Morgan Drexen Sued by U.S. Consumer Agency Over Debt-Relief Fees

Morgan Drexen Inc., a provider of debt-relief services to consumers through law firms, charged illegal upfront fees and deceived clients, according to a lawsuit filed by the U.S. Consumer Financial Protection Bureau.

The Costa Mesa, California-based firm misled thousands of customers with claims they wouldn’t be charged upfront fees and would be debt-free in months, the CFPB said in a statement. The lawsuit, filed today in U.S. District Court for the Central District of California, said Morgan Drexen advertised debt-relief services and used a network of attorneys nationwide that turned over most of their clients’ fees to the firm.

“This company took advantage of people who were struggling,” said CFPB Director Richard Cordray, in a statement today. “The company charged consumers illegal fees and deceived them about the services provided. We will hold them accountable for these actions.”

U.S. law bans debt-relief providers from charging for their services before a debt is settled or reduced. The company was charging such fees and also charged for bankruptcy services without performing any significant work, the agency said, adding that Morgan Drexen had more than 22,000 customers since October 2010.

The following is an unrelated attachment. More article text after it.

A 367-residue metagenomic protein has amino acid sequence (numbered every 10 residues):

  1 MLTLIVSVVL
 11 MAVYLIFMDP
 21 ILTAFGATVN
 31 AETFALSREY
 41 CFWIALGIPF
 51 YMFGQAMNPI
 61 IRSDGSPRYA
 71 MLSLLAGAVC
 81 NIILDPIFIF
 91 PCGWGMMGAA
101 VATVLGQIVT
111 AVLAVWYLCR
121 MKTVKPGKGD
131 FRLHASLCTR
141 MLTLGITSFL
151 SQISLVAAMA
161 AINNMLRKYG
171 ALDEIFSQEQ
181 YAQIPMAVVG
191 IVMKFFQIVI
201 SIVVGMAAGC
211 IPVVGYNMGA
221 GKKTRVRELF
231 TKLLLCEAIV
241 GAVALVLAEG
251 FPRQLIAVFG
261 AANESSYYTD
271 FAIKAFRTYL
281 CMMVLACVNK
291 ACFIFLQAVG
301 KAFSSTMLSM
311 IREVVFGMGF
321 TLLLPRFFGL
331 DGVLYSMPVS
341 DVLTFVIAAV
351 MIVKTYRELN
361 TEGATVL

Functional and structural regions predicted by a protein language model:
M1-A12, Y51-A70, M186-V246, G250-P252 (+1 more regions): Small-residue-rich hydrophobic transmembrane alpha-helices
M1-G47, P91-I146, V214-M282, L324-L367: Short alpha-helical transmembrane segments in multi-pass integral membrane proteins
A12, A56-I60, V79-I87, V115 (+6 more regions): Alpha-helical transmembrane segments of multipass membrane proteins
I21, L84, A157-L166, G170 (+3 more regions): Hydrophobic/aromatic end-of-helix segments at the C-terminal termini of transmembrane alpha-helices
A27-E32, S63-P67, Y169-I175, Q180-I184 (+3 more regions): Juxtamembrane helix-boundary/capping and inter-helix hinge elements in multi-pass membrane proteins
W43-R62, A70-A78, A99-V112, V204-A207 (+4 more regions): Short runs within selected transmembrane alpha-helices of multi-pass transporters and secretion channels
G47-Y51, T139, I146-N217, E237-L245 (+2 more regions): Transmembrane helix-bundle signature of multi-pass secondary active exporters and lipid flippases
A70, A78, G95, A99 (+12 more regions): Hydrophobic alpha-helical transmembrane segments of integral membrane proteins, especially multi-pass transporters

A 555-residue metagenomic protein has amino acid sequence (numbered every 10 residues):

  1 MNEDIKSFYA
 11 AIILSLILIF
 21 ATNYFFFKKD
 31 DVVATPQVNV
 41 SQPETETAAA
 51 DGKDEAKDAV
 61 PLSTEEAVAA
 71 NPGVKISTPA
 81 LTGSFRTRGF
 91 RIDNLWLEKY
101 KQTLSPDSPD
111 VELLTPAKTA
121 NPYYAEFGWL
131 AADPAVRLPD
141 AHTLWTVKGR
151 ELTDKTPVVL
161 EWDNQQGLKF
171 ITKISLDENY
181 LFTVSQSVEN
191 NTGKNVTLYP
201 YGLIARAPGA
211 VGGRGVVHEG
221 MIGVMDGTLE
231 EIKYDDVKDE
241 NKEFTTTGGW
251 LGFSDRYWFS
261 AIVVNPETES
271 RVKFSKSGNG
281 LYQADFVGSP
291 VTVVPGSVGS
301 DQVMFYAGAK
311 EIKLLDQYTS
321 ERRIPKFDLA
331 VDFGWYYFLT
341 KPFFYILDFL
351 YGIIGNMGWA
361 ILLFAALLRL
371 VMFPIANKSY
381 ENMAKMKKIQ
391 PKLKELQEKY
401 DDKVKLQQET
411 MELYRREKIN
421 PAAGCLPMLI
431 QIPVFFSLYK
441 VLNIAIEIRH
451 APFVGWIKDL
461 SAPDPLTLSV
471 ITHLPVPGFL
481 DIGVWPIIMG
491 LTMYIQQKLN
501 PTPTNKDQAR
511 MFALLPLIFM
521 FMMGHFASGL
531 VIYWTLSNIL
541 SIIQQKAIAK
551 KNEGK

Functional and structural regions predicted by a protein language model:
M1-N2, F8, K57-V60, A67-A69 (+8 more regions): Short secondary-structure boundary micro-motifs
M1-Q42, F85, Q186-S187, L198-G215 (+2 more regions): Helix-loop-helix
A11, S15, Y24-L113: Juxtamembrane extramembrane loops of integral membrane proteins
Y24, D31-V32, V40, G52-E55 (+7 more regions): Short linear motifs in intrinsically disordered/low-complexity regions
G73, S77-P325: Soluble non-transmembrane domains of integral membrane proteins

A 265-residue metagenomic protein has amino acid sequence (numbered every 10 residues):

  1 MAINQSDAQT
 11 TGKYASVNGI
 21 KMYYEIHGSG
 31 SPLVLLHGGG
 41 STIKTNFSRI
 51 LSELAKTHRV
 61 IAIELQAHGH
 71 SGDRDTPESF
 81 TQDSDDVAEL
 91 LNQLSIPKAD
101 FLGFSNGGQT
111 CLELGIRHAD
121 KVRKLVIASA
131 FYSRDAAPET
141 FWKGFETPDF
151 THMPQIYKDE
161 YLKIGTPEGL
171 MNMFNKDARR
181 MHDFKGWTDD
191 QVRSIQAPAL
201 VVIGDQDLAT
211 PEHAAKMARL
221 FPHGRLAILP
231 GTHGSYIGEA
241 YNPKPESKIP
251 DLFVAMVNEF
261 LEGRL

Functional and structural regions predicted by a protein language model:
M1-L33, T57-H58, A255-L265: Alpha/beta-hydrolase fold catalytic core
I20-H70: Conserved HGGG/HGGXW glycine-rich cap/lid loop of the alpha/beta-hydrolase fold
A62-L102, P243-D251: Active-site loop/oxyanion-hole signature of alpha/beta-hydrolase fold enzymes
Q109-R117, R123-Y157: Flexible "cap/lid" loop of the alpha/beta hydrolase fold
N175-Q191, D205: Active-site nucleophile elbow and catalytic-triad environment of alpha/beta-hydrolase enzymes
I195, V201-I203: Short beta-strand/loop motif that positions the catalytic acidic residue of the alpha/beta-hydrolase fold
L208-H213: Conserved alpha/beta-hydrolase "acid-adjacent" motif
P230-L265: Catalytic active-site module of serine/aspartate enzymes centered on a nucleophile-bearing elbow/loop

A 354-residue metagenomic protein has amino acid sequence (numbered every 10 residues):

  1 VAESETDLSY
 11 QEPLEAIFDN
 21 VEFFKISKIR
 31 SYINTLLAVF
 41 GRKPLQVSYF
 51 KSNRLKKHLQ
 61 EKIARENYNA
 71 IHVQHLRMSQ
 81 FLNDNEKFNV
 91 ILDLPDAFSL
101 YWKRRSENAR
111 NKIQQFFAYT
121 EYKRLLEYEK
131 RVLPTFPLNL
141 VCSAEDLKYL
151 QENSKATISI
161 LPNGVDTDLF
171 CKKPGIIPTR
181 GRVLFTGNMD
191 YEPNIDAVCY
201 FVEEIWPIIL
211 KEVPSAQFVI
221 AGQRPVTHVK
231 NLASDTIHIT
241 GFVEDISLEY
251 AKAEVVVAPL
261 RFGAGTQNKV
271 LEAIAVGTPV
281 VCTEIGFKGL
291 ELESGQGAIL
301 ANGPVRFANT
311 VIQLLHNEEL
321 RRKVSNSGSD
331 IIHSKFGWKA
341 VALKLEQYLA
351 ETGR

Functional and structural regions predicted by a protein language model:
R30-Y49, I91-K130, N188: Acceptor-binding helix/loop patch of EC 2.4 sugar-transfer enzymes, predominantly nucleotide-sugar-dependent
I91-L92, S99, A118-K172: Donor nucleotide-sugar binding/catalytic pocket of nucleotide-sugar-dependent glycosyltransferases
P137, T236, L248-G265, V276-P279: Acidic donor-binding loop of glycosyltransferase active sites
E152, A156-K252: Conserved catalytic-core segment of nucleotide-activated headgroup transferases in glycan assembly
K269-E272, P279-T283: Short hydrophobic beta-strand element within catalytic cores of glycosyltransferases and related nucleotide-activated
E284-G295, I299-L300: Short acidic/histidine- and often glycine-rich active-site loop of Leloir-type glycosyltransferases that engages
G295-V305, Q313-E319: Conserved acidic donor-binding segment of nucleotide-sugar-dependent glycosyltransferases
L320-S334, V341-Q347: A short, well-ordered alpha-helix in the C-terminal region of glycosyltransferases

The firm filed a lawsuit last month to block the CFPB probe, claiming the bureau is unconstitutional. The CFPB lacks the accountability the Constitution requires for a government agency and the law provides no definition of the unfair and deceptive practices the bureau is supposed to police, according to the company’s lawsuit.

“CFPB has chosen to engage in procedural gamesmanship by opening a new front to the lawsuit,” the company said in an e-mailed statement today. “This is disruptive and inefficient and distracts from what we should be doing, which is preparing to present arguments to the D.C. court on the constitutionality of the CFPB structure.”

To contact the reporter on this story: Jesse Hamilton in Washington at jhamilton33@bloomberg.net.

To contact the editor responsible for this story: Maura Reynolds at mreynolds34@bloomberg.net.

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